US, Turkey meet without apparent resolution of pastor’s case A meeting on Wednesday between US Deputy Secretary of State John Sullivan and Turkish Deputy Foreign Minister Sedat Onal centering on the detention of Pastor Andrew Brunson and the new US sanctions on Turkey failed to yield results.
Turkey to freeze assets of two US ministers as retaliation to sanctions: Erdoğan In a speech at the AKP congress for its women's organization, Erdoğan said that: "Today I am instructing my friends that we will freeze the assets of US secretaries of justice and interior in Turkey, if they exist".
U.S. sanctions could hurt Turkish economy but strengthen Erdogan Soner Cagaptay writes that while US sanctions will damage Turkey's economy, they are unlikely to make a dent in Erdogan's popularity among his supporters, as they view him as the only one capable of restoring Turkey's greatness.
İYİ Party: Trump Towers Should Be Confiscated The IYI Party's spokesman has said that in response to sanctions, the AKP "should confiscate assets of US ministers and secretaries, Trump Towers. Purchase of airliners of eleven billion dollars from the United States should be halted”. The CHP also supported the AKP against US sanctions.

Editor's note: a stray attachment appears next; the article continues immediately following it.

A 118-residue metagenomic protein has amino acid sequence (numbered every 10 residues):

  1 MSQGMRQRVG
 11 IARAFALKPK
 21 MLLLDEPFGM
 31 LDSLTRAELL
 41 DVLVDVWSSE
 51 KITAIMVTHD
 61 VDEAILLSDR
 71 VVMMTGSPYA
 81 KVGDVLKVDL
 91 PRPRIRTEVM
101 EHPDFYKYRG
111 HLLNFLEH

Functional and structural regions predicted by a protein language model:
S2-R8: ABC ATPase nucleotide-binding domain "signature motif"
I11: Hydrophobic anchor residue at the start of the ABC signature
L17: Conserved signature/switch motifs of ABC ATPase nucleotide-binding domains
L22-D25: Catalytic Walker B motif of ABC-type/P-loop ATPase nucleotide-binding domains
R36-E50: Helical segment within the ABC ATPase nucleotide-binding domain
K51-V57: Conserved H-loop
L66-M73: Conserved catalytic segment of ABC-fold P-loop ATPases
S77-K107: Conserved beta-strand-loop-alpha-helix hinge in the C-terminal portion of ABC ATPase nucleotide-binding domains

Syria: Turkey must stop serious violations by allied groups and its own forces in Afrin Amnesty International says that Syrian rebel groups armed and supported by Turkey are committing serious human rights violations in Afrin, including forced disappearances, torture, looting, and confiscation of property. The Syrian government and the YPG have also been accused of trapping evacuees in the al-Shahba region, and not letting them return to Afrin or move onwards to Aleppo.
Turkish-backed groups rename Afrin’s main square after Erdogan Turkish-backed rebels have changed the names of two squares in Afrin from Kurdish names to Arabic ones, and have changed the name of the city's main square to "Recep Tayyip Erdogan Square."
Syrian Kurds say Afrin liberation main topic in any negotiations A senior commander of the SDF has said that the liberation of Afrin is a top priority in any negotiations with the Syrian government.